Ultimately, one cannot separate private sin from the public harm it does any more than one can separate his own private life from his actual public life where morality and faith are concerned. Essentially there is only one life--a life in Christ or a life lived apart from Christ. Hence it seems to hold also that there can not be any separation of Church and state for this would be also be conducive to living a double life.
SECULARITY AND RELIGIOUS NEUTRALITY
The Post Vatican II Church has often sought to clarify that the secularity and religious neutrality of the state does not mean moral neutrality. (Catechism 2210, 2294 for example) But how can this be? Indeed must not a religiously-neutral nation necessarily be morally neutral? Not all religions subscribe to the same set of moral values. Even among Christians there are various Protestant sects that champion as morally permissible, the evils of abortion, homosexuality, divorce, polygamy, etc. To maintain its religious neutrality without being morally neutral, a state, to be fair, would have to include these obvious moral evils which they, in fact, do. Is this what the Church championed at Vatican II?
In a religiously neutral state how does one define morality? Does it come from God? If so whose god? Do politicians determine what morality means or do the people determine it in referendums? Is it something composed of religious and atheistic elements? Is it something purely subjective? Obviously, in a religiously neutral state there can be no clear definition of morality for morality would mean different things to different people. True morality, if it did exist, would be something purely accidental and not something implemented by design. The universal good cannot be something ambiguous, however, without also being relative. For the relativist, there is only tolerance. The result is anarchy--the law of the jungle--which is no law at all. This is what we are seeing today.
Since the separation of the Church and state has come into common currency, objective morality has logically become a thing of the past. The reason for this is the "Hart philosophy" which found its way both into our legal system and the Church (since Vatican II). This led to a separation of sin from punishment, a separation of legal law from moral law, a separation of the public life from the private life, and a separation of Church from state. Ultimately, it produced a separation of man from himself and, a separation of man from God.
MORALITY NOW MEANS NOTHING
Morality now means nothing. In the 2005 Jean-Paul Labaye case, for example, which legalized "swinging" throughout Canada, Justice Beverley McLachlin rendered morality in criminal law a non-issue. She wrote in her majority opinion: "Indecency has two meanings, one moral and one legal. Our concern is not with the moral aspect of indecency, but with the legal." On this basis she eliminated the "community standard of tolerance" test for indecency as irrelevant and replaced it with a "harm" test whereby harm was, in effect, virtually impossible to prove. McLachlin affirmed this by arguing that transmitted diseases are "conceptually and causally unrelated to indecency."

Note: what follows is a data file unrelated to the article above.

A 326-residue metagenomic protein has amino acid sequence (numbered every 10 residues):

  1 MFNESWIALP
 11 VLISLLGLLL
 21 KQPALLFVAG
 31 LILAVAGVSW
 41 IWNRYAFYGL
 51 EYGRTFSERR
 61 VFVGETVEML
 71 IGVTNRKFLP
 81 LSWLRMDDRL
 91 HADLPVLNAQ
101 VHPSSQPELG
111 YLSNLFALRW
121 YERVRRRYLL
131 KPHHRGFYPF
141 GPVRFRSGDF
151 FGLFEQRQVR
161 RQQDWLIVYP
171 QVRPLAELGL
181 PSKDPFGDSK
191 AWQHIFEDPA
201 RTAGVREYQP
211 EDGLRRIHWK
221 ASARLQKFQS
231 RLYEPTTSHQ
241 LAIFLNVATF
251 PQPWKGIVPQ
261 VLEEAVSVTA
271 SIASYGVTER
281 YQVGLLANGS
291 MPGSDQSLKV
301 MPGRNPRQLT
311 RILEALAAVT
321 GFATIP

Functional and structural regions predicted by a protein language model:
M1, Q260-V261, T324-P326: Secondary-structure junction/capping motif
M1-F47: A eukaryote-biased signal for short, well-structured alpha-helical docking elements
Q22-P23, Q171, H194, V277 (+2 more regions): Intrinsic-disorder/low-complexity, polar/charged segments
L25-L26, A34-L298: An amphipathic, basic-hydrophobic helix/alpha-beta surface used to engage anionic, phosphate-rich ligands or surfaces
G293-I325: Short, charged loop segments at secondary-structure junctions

The West is now under the influence of legal systems that emphasize terms like progress, freedom, liberty, equality, justice and peace. But these concepts are decidedly vague and largely confined to party politics where they are open to all kinds of abuse. Moral consciousness is now, in the words of Pope Benedict XVI, "purely a species of functional rationality. In such a world where calculations are the norm, it is the calculations of consequences that ultimately determines what is moral and immoral." Nothing is good or evil in itself. There are no absolute values. Democracy is now perceived as an ethically neutral political regime that is able to embrace values of differing moral perspectives and opposing world views. The result has been an increase in violence, the escape into drugs, a growth in corruption, the hollowing-out of human dignity through genetic manipulation, human trafficking and other new forms of slavery. On a global scale one can also add to this list the inequality in the distribution of goods, the depletion of the earth's resources, and the increase in poverty, famine, and illness.
The "mercy" principle has detrimentally effected every aspect of Church life as well. It led to the doctrine of religious freedom and the separation of Church and state which in turn led to moral relativism. It opened up the door to ecumenism which quickly turned into syncretism and an energetic search for a new world order (sans religion). Perhaps, most importantly, it jettisoned discipline which prompted Pope Paul VI in 1968 to state:
"The Church finds herself in an hour of anxiety, a disturbed period of self-criticism, or what would even better be called self-demolition [auto-destruction]. It is an interior upheaval, acute and complicated, which nobody expected after the Council. It is almost as if the Church were attacking itself. We looked forward to a flowering, a serene expansion of conceptions, which matured in the great sessions of the council. But ... one must notice above all the sorrowful aspect. It is as if the Church were destroying herself."
The Church will continue to self-destruct unless Vatican II is revisited. Members of the hierarchy do not seem to understand the exceptional seriousness of the crisis that has afflicted the Church in the past fifty years--the result of decades of liberal exegetical, theological, and "pastoral" creativity in the name of the Second Ecumenical Vatican Council. For the good of the Church and for the salvation of souls there needs to be a careful, scientific analysis of the Council in general, of each of its documents, of each of the themes in these documents and of the immediate and remote sources of these themes. This analysis should be conducted in a deliberate and public way taking into account all the historical, patristic, canonical, philosophical, liturgical, theological, exegetical, sociological, and scientific elements. Only in this way does the Church stand a chance of being restored, renewed and purified. Only in this way can the Church become a vehicle for re-Christianizing the world.
Paul Kokoski holds a B.A. in philosophy from McMaster University in Hamilton, Ontario. His articles have been published in several Catholic journals.
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|Date:||Feb 1, 2012|